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How the press played along with Trump's Iran 'crisis' charade

Dubbed “the decider,” Donald Trump basked in lots of undeserved media glory last week after he invented a crisis with Iran, then claimed to have solved it by calling off a planned bombing raid on the country at the last minute. Largely missing from the tick-tick “crisis” storytelling was the media acknowledgement that the whole episode seemed to confirm Trump doesn't know what he's doing, and that his stated reasons for aborting a military strike seemed completely arbitrary.

Yet the press coverage likely thrilled the White House, as reporters eagerly played up the drama. “Lawmakers in the room watched as the weight of his duties as commander-in-chief bore down on him, lives hanging in the balance,” CNN breathlessly reported. “That cautious mindset would hang over Trump's deliberations throughout the day as he huddled several times with his national security team.” The Washington Post newsroom cheered that Trump had avoided “a potentially devastating new crisis in the Middle East,” while the New York Times stressed Trump “navigated his way through one of the most consequential foreign policy decisions of his presidency.”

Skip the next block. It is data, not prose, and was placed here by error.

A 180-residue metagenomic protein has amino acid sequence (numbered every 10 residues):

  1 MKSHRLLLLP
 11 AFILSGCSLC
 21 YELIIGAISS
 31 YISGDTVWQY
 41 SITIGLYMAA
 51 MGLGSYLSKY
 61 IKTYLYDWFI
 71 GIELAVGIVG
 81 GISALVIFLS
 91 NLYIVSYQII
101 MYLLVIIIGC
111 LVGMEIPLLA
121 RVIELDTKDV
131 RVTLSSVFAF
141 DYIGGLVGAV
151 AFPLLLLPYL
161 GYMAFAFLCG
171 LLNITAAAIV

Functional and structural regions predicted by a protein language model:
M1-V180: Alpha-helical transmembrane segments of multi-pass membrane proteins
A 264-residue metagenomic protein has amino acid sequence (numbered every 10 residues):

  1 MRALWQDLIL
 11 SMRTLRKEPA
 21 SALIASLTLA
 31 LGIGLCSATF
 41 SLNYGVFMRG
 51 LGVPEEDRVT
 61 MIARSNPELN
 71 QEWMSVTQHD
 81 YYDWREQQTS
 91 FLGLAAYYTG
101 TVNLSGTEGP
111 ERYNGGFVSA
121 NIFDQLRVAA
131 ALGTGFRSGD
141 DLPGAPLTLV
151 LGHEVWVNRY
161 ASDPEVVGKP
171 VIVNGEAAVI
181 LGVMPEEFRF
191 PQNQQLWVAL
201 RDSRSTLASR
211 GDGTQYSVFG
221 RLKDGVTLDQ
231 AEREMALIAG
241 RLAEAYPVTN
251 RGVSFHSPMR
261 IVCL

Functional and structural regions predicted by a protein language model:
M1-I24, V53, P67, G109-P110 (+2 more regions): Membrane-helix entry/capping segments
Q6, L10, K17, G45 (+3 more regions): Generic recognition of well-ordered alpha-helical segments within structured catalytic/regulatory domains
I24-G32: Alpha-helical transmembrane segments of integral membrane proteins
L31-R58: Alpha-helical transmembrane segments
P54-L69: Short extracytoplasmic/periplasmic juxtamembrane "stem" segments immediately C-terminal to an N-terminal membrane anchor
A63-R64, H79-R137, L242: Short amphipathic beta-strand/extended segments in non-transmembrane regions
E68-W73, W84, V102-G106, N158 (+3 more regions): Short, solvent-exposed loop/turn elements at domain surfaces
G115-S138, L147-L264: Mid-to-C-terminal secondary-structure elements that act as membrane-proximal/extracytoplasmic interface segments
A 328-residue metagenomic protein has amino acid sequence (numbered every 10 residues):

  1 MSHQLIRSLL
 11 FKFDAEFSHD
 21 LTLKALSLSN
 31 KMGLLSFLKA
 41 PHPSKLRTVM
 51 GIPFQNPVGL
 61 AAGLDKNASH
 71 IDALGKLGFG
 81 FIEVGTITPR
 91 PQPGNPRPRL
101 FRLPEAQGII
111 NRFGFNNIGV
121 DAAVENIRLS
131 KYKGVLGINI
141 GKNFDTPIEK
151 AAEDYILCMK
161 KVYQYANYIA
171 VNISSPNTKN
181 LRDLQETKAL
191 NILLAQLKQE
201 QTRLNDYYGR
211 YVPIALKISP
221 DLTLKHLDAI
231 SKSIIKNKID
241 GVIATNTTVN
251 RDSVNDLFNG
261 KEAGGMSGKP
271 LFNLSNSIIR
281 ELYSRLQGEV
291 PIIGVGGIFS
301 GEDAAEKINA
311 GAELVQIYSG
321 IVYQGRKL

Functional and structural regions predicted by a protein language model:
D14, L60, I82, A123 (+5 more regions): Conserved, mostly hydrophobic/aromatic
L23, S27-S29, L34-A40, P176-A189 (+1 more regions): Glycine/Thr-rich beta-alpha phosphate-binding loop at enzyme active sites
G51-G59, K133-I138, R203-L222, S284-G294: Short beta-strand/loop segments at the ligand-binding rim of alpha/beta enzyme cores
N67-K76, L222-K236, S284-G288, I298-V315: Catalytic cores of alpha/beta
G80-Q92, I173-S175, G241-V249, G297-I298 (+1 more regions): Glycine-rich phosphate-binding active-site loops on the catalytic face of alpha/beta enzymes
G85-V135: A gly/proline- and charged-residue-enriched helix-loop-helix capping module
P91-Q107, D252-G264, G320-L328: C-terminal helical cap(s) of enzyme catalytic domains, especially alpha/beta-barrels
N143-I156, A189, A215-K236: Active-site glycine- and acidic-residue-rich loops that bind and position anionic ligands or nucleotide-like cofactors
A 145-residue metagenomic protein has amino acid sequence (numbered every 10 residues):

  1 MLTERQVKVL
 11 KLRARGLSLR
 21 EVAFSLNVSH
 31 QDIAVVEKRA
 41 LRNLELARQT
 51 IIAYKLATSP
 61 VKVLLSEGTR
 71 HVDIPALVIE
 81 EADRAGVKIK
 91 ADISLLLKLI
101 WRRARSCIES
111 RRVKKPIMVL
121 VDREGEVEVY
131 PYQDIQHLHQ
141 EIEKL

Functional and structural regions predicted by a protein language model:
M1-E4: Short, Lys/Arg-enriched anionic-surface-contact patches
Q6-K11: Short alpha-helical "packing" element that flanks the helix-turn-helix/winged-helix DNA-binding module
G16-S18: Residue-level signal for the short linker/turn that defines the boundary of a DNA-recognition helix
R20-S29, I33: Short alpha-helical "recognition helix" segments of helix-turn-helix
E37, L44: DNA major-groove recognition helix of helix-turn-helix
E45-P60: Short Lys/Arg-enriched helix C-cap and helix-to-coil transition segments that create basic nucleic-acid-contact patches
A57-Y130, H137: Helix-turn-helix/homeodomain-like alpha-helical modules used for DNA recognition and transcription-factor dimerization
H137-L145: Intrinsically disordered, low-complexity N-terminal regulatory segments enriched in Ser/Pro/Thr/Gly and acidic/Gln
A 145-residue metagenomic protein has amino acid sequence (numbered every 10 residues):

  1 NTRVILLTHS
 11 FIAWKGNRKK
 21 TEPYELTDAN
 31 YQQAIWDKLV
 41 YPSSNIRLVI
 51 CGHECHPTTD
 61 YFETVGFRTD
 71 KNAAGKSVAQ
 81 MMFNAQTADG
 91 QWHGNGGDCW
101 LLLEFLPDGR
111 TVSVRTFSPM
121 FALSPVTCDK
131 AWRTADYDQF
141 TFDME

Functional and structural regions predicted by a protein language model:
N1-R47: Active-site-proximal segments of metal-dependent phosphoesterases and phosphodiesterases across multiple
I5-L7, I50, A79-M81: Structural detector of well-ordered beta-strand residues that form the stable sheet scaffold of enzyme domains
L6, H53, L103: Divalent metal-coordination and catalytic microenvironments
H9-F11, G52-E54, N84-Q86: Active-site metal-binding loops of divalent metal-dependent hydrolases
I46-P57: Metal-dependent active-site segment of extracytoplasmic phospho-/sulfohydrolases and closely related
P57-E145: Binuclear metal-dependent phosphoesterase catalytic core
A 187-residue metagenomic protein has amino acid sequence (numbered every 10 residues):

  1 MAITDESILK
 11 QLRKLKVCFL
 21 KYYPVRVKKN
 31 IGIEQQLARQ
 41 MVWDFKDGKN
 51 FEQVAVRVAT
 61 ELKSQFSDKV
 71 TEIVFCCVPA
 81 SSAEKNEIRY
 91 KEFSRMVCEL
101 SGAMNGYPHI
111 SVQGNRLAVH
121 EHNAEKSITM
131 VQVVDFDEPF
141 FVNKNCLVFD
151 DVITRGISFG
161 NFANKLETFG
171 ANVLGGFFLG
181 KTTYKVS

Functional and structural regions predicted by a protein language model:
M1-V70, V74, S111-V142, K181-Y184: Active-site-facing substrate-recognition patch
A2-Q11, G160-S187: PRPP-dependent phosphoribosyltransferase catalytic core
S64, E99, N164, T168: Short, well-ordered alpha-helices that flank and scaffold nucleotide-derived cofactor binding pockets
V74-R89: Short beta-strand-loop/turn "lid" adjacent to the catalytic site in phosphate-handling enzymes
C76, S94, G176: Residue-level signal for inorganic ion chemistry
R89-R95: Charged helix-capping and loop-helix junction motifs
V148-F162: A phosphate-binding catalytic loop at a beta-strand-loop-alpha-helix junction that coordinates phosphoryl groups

I'm sorry, but are we being serious? Trump blustered for a day or two about dropping bombs on Iran in response to the downing of an unmanned U.S. drone—i.e. the downing of a flying camera—then decided not to, and the Times immediately placed the about-face among the “most consequential” chapters of Trump's presidency?

What the whole soggy saga proved, once again, is that the press really has no idea how this White House and administration function, in part because the press has been completely locked out of both. Reporters occasionally acknowledge the truth, like in this Times dispatch, but couch it all in the Trump “mystery”:

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The full story of how Mr. Trump set in motion an attack on another country and then canceled it remained to some extent shrouded in mystery even to some of those involved, according to interviews with administration officials, military officers and lawmakers, many of whom asked not to be named.

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